Diamond Peak from the PCT
Diamond Peak from the PCT

We found a nice already well established campsite at Rockpile lake and in the interest of time decided not to continue to Marie Lake but quick pitched our tents, had a quick lunch, drop unnecessary gear and head to the summit.  Our legs were feeling good and the weather was perfect (70s but still in the trees).  Still hadn't run into anyone else on the trail.  We left camp about 11:30 am (didn't note the time we arrived Rockpile Lake) heading East on the short Marie Lake Trail back to the PCT where we would turn North to continue towards the Climber's Trail and Diamond Peak.

As we neared treeline things got more scrubby and we kept an eye out for the cairn which would mark our junction with the Climber's Trail.  Alex, his first trip of the type, was incredulous that a "pile of rocks which would easily be knocked over by an animal" would serve as our navigational guide.  My re-assurances fell on deaf ears but indeed the cairn was found intact and we continued on (FYI it's located around treeline; the PCT up until this point is heading roughly NW but after the junction with the Climber's Trail the PCT sharply turns off to the NE).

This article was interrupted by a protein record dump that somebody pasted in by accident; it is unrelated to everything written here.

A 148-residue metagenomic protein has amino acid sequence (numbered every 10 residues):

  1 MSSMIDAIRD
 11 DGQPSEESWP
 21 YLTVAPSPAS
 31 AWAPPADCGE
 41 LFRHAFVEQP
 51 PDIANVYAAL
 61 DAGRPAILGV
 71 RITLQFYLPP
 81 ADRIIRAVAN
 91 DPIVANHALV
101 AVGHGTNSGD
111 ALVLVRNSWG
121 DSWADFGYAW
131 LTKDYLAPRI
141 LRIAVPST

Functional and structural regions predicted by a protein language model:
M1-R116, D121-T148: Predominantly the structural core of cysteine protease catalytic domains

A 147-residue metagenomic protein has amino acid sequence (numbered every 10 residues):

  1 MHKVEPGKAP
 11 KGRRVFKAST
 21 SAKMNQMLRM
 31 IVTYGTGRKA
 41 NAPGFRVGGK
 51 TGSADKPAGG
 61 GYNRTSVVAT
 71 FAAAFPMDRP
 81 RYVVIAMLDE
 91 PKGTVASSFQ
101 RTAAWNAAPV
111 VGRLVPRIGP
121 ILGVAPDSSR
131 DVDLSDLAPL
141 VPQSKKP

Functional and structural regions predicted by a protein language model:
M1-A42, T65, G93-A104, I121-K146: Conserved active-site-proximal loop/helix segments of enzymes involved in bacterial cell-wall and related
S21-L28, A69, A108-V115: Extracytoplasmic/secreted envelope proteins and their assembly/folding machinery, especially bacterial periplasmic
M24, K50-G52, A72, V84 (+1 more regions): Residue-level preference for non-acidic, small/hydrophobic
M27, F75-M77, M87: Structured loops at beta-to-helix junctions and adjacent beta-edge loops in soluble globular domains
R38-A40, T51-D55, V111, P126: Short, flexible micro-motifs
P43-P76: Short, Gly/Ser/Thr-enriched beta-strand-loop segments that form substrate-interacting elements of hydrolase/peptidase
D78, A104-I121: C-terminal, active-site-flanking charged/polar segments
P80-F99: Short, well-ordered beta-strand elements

PCT nearing treeline
PCT nearing treeline
Alex Climber's Trail cairn
Alex pointing out the cairn marking the Climber's Trail

The Climber's Trail at first isn't well defined but multiple paths can be easily made (just point yourself "up" to the high point).  There are multiple cairns along the route to help find your way but again, not really necessary.  It's much steeper going than the PCT was, but its solidly within Class I territory.  At the fringe of treeline the climb turns into its steepest part (and a solid Class II) but there's still good footing.  It seems as if you're nearing the false summit but unfortunately you're not there yet; instead the aspect flattens and you're greeted with a field of talus and scree all the way to the horizon.  The higher you get the looser and more sand-like the terrain becomes.  

Summit Lake from the Climbers Trail
Summit Lake (looking south) from the Climber's Trail

Cairn on Climbers Route
One of many cairns along the Climbers Trail

Scrambling to the false summit
Scrambling to the false summit

The path is well worn and becomes clear; however you may opt for talus-hopping as it may make for faster travel.  It was at this point we saw the first other people since the cabin at Crescent Lake; a small group of day hikers were making their way down "skiing" down the scree field (looked way more fun than trodding up).  The weather continued to be perfect so we didn't feel rushed.  This section is fully exposed; it would be a direct but annoying retreat to treeline if storms rolled in.

Diamond Peak talus field
Rock hopping up the talus field

We made slow but steady progress to the false summit (about 3 pm) without issue.  The route across the "saddle" to the true summit was straightforward with minimal elevation gain, easy Class I/II terrain but one particular gendarme resulted in a short stretch of Class III scrambling.  We reached the summit about 3:30 pm, took our pictures and put our names in the summit register.